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When the skies release a column of fire, the land around becomes a barren place...

Can such phenomenon be explained with some rare, but "closely possible" circumstances? I don't think about lightnings/meteors here, rather about something lasting a bit longer (at least some hours). I thought about several things like a combustion of stacked flammable gas pushed out by pressure changes or describing an abnormal activity related to higher parts of the atmosphere, but all that still sounds too abstract to me.

Of course there is no need to take the sky part literally, it'd just look alike.

I don't mind including some magic if it's necessary, but you know, it's all about not making things too boring. :P

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    $\begingroup$ Fire tornadoes are possible but the fire doesn't come from the sky. $\endgroup$ – Vincent Jul 11 '15 at 19:52
  • $\begingroup$ Are there any limits on what you're looking for? Extraterrestrial origin, for example? $\endgroup$ – Frostfyre Jul 11 '15 at 19:54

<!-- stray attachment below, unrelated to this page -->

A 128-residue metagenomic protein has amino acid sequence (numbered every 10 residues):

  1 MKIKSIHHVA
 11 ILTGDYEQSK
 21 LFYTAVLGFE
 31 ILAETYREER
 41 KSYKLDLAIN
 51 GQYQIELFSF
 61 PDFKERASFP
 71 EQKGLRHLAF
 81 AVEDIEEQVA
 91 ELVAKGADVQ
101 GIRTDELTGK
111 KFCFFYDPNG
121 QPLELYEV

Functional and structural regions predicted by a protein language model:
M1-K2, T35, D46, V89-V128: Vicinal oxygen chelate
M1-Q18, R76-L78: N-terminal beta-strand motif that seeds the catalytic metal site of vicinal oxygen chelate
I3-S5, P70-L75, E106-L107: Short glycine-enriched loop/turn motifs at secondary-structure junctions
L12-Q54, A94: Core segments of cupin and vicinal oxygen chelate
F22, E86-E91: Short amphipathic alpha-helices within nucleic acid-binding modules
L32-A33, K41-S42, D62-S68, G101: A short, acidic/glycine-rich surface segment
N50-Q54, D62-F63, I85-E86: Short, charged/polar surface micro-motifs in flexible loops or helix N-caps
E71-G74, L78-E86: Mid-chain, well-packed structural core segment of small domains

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    $\begingroup$ Flammable stuff seems to be your best bet. Large pockets of oil or methane under the ground that just happen to be perfect for ignition. . . $\endgroup$ – HDE 226868 Jul 11 '15 at 19:56
  • $\begingroup$ See e.g. the Peshtigo fire en.wikipedia.org/wiki/Peshtigo_Fire or pyroclastic flows, as with Pompeii. $\endgroup$ – jamesqf Jul 12 '15 at 5:44
  • $\begingroup$ Plasma, as I understand it, looks like fire, despite what it's made out of. $\endgroup$ – 458 Jul 12 '15 at 6:56
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Xzenbob set the laser transmitter power too high when sending a message towards Earth.

The message was a simple one, a message of peace, but Xzenbob was not a skilled technician. When Xzenbob set the power level for the laser communication system, it should have been set to interstellar, but it was set for intergalactic. When the message finally arrived on Earth it vaporized the atmosphere in a wide column stretching down from space. The shear amount of data and the repetition that was included made the transmission last for hours.

Alternatively, instead of communication this laser shot could be an errant mining laser pulse or a badly aimed laser burst from a distance space battle.

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    $\begingroup$ That could possibly have negative effects on future peace negotiations. $\endgroup$ – PyRulez Jul 12 '15 at 2:21
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    $\begingroup$ @PyRulez I believe that Xzenbob was fired... out of a cannon... into the Sun. $\endgroup$ – Samuel Jul 12 '15 at 2:34